Darkness transfigures into light. Stillness transfigures into dancing.

Darkness ---> Light
Bad ---> Good
Grief ---> Grace
Empty ---> Full
Stillness ---> Dancing

Eliot’s not calling us to pretend that we see things we don’t or to imagine that our motionless bodies are boogie-ing. But to anticipate. To be patient. 

Because “the darkness SHALL be the light and the stillness the dancing.”

And this, this is comforting. 

Monday, March 19, 2012

The Problem With “God Showed Up”

I ended my last post with the climactic, “God showed up,”—as if He had been in hiding, as if He wasn’t always there.

I live in fits of wakefulness, drifting in and out of God-consciousness. Even now, though my tongue doth confess my focus doth protest.

I flit. I flounder.

Some mornings the medley of blanket and body heat are enough to remind me that the day does not belong to me. That I do not go it alone.

But other days, I groan. I stretch.  I snooze. Refusing to open my eye to the God-gifts in front of my face, beneath my toes, the gift of my toes themselves.

But mostly I’m just busy. Tired. Preoccupied, as if I have something more important to occupy myself with than noticing the presence of God.

Naming the presence of God is a different discipline entirely, requiring rigor and hawk eyes for grace.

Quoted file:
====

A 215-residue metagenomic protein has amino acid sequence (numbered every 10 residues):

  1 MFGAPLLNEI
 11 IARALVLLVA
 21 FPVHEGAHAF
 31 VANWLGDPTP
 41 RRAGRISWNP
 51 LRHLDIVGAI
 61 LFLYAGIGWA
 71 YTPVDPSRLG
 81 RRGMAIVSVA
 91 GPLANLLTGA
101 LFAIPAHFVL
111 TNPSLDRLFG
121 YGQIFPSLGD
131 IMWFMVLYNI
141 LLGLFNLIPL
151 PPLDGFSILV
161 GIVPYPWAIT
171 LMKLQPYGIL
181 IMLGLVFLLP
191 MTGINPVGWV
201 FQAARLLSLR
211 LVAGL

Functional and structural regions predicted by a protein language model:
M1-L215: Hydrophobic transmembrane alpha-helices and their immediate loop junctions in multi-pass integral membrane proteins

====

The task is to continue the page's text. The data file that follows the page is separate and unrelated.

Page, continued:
Most days I’m not up to the task.

But Ann Voskamp in One Thousand Gifts pushes me forward, taunting me with her joy-filled list. She is “Ann full of grace” beckoning to an “Aly full of grace.”

Will I follow?

Today I do.

Today I hunker down to wake up my God-conscious.

I am buzzing on the high of answered prayers, of God-shows-up-because-He-never-left-revelations. I can choose to see Him in the Now. I can choose to see Him moving forward. I try to discipline my mind to believe that He was always there.

I stop short. I pause long.

There when I didn’t see Him?
There when I didn’t want Him?
There when all I felt was pain?

I try to rewrite history. I strain to hear Him speak into the life of the Aly who did not confess His name. I hear the voices that haunted me for years. Voices that condemned and taunted and paralyzed. Voices that kept me self-focused and shuddering. Voices I thought, at my worst, were His. That hissed fire and wrath and brimstone and disappointment. And then guilt for not feeling loved.

And I wonder, where was He in that? He is in the transformation, but is He in the ugly? Did he create the ugly? Orchestrate it? Or allow it?

I can see how I got here. I know it was Grace. Grace the mechanism, Grace the process, Grace the end. But why the humble beginning? Why the dark days?

Why does God need darkness to bring forth light?

I cling to the God of transformation as I read Ann’s hardest chapter yet, asking the hardest questions.

She asks, essentially, “How to lay the hand open for this moment’s bread—when it will hurt.”

What of pain and death and evil and the overwhelming sense of NOT ENOUGH?
Where is God’s grace then?

When her son injures his hand, when he narrowly misses missing fingers, losing a whole hand, her mother whispers, “God’s grace.”

She replies, retorts in this internal dialogue that resonates with the entirety of my being, of my experience, of the questions we’ve all thought and fought and whispered from the pit of fear burning into our stomachs,